The ‘normalization’ of interest rates will continue to be US-led; rates there should go to 1% above inflation (not 2% as historically). Central banks as a group will move towards shrinking their balance sheets, although it must be emphasized this is still likely to be very gradual, as they don’t want to impede global growth. Central bank tightening should not affect emerging market (EM) economies, and EM growth should continue to exceed that in developed countries. The ECB is likely to be very wary of increasing its rates - if at all – to keep the euro low, thus sustaining export-led growth. Digitization, and increased productivity through sustained innovation should continue to keep global inflation in check. Essentially, we are very optimistic about world growth overall, despite demographic and other entrenched problems (e.g. inequality in many countries), and don’t subscribe to the thesis of secular stagnation put forward by Larry Summers, believing that the world is on a far more solid growth path than it was a few years ago. At this time last year we said that global growth forecasts would improve during the year – breaking a pattern of normal downward revisions – and that is what happened. Investors should expect more of the same this year. After a major crisis, such as in 2008/09, investors should accept the possibility of a much longer economic cycle (notwithstanding a new shock); so seven years could become 14 years - and we are only nine years in. Despite whatever the Trump negatives may be, purely economically we expect the current US cycle to be further extended into 2019, with its momentum continuing into 2020 – the longest for generations.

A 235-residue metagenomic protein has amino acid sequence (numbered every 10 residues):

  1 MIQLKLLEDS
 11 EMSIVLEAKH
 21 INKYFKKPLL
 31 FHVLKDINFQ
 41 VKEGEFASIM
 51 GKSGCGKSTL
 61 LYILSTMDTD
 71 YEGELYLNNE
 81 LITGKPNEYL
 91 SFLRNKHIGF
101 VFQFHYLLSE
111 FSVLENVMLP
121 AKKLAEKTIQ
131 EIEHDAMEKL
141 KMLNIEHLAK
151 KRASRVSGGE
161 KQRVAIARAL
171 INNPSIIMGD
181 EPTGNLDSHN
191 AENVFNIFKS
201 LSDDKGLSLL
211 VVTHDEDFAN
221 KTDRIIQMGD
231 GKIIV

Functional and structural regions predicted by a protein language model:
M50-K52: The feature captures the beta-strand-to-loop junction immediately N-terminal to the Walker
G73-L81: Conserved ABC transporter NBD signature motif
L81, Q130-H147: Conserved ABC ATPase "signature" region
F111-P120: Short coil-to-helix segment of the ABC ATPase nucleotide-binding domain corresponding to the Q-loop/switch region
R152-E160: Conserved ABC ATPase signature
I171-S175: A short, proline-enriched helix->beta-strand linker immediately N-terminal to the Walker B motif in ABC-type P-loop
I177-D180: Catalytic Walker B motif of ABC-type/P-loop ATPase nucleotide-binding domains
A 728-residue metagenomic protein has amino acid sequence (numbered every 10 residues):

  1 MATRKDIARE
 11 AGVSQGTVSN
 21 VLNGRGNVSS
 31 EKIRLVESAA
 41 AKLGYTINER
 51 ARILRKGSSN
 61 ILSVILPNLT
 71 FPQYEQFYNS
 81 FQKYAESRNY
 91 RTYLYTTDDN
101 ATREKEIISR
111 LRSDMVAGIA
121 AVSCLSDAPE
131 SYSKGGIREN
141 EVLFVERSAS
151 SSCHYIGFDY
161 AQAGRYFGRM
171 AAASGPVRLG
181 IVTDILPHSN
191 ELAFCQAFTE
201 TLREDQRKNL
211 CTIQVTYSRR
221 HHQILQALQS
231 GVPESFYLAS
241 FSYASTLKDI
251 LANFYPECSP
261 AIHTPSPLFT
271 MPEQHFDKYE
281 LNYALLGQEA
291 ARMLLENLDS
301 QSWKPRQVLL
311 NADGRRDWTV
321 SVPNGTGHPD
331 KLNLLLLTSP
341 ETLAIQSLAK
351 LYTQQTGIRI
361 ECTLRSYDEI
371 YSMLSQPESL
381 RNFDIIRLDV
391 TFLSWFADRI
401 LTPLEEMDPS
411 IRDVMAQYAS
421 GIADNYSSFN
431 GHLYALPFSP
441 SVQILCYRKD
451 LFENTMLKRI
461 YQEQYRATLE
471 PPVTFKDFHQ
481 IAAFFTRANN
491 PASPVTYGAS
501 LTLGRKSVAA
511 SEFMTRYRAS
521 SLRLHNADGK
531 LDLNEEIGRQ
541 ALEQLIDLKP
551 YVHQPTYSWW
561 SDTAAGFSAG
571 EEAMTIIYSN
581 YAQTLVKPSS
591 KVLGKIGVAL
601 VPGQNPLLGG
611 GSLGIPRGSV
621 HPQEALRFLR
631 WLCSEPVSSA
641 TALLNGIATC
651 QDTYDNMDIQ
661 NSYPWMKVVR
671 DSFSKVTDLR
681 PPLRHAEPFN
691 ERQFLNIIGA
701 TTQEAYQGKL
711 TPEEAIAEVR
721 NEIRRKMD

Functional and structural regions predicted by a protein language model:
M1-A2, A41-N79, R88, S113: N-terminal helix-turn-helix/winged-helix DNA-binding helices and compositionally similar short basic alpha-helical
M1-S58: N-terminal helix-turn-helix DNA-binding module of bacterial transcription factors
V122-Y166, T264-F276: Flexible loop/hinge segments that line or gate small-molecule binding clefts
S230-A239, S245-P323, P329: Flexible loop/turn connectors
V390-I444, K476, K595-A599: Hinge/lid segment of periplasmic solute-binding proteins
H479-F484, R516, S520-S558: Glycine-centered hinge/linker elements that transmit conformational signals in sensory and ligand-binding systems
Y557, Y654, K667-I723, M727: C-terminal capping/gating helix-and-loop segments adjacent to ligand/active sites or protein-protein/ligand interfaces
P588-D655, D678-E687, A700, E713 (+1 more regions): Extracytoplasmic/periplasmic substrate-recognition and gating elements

THE INVESTMENT BACKGROUND: We continue to favour equities for 2018, but expect more volatility; sharp corrections should be bought into. A positive effect on US corporate earnings from lower taxes will follow as the actual realized average rate of 26% falls towards 21%. We expect US corporate capital expenditures to jump this year, as companies were clearly holding back until they saw whether tax reform would pass, and to see the new measures. In global equities, ‘value’ sectors such as Banks and Energy should do well; US financial regulation will be greatly eased; a more simplified tax system along with rising interest rates will benefit the financial sector. Accordingly, banks will lend more freely; the slackening of Dodd-Frank will be bullish for the sector – and for the whole market.